By Dan Waddell
Last updated 2011-02-17
In recent years, David has become increasingly interested in his family history, and he has written a novel, The Secret Purpose (Little, Brown, 2004) based loosely on the story of his maternal grandparents, who were Jewish and who fled from the Holocaust. David's book focuses on themes of immigration and race, dominant subjects in his own genealogy.
David's maternal grandfather, Ernst, was the director of a brickworks, employing more than 1,000 people. Before the war, he travelled in a chauffeur-driven Mercedes, and his wife Oti was aided by a large domestic staff to host parties, and worked for charitable causes.
The persecution of the Jews increased. After Kristallnacht (a night of organised riots, when synagogues and Jewish-owned homes and businesses were attacked throughout Germany and Austria) Ernst was forced to spend a month in a penal camp, and was given an ultimatum either to leave Germany or to face an uncertain future. So in August 1939 the couple fled Konigsberg and travelled to Berlin, from where they caught the train to Bremerhaven and sailed to England. Baby Sarah spent the journey asleep, safely hidden in the string luggage-rack of her parents' train compartment.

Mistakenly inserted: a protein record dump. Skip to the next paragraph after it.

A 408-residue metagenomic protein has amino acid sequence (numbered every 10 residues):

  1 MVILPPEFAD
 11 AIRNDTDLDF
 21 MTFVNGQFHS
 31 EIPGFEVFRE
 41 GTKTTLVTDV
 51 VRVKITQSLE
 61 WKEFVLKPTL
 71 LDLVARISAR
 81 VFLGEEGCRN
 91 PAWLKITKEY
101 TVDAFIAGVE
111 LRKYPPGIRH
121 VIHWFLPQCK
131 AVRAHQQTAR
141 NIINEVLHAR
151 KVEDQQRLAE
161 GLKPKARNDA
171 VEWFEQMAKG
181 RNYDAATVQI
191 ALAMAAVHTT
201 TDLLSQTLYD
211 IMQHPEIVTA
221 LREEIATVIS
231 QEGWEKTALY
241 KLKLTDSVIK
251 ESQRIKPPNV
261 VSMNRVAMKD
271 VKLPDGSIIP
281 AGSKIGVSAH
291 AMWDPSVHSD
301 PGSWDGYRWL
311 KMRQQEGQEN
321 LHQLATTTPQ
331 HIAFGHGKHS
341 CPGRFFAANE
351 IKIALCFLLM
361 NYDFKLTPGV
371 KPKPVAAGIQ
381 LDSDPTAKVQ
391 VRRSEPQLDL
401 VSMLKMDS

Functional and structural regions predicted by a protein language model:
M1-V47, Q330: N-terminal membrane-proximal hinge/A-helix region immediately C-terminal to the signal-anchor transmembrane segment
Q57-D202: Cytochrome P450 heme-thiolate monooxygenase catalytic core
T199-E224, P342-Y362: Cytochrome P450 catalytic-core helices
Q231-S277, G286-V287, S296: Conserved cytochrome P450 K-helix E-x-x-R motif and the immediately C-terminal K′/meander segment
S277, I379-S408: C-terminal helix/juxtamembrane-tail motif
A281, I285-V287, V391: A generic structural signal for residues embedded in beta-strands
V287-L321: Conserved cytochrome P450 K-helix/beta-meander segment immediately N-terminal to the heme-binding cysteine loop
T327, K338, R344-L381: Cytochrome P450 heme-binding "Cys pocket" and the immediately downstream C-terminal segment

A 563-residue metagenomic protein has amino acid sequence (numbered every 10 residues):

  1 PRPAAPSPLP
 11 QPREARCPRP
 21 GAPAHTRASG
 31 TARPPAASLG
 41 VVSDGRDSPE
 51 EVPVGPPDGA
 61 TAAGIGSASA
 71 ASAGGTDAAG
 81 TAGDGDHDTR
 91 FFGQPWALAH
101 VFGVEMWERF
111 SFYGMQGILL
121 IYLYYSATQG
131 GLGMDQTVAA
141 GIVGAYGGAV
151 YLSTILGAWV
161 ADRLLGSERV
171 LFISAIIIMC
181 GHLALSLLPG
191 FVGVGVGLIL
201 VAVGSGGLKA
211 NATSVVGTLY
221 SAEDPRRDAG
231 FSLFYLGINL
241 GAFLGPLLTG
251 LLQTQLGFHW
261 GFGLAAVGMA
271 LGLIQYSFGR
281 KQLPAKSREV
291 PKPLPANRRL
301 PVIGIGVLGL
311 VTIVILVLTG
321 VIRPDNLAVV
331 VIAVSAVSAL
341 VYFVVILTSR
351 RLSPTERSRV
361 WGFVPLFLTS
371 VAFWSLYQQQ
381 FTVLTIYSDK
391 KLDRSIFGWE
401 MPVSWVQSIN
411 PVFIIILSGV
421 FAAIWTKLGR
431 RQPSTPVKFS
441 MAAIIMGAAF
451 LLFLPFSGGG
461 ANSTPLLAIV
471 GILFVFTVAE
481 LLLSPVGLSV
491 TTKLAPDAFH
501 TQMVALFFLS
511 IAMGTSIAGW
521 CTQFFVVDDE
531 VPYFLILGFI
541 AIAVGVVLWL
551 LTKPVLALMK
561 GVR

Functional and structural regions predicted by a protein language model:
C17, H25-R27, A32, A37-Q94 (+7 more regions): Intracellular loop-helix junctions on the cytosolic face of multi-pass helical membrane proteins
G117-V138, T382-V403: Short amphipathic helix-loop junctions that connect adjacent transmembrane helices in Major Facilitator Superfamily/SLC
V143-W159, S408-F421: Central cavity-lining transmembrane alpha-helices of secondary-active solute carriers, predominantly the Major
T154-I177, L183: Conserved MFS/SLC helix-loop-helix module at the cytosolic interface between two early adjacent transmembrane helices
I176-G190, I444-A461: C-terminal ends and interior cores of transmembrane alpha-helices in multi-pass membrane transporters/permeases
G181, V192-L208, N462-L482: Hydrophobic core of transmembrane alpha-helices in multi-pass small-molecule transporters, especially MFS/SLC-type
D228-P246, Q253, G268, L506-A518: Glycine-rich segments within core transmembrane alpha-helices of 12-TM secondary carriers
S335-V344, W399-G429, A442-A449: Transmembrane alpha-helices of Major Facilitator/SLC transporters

The family arrived in Southampton with only the clothes they were wearing, a situation far from the comfortable life they had led in Germany prior to the rise of the Third Reich.
When Ernst emerged from internment, he found he would have to start work from scratch, taking any job available to him. He worked in various capacities, from fruit-picker to porter, from waiter to factory worker. The experience of losing his business in Germany, however, and the humiliation of his internment, left him a shadow of the entrepreneur he had once been, and he spent the rest of his life moving from job to job.
After Ernst and Oti escaped to Britain, they tried to keep in touch with Arno. As late as 1940 he was living in the Warsaw ghetto, from where he wrote his final letters to them. But after that there was no more news.
As part of his family history research, David visited Warsaw and carried out some enquiries. Three possibilities emerged regarding Arno's fate. He might have died of starvation or typhoid in the terrible conditions in the ghetto. He might have been deported to a concentration camp, where he died or was killed. Finally, he may have died playing a part in the Warsaw Uprising of 1943, because his last known address was near to the Jewish Resistance bunker. The truth will never be known, but David is pleased to have got a little closer to the story of his own grandparents.
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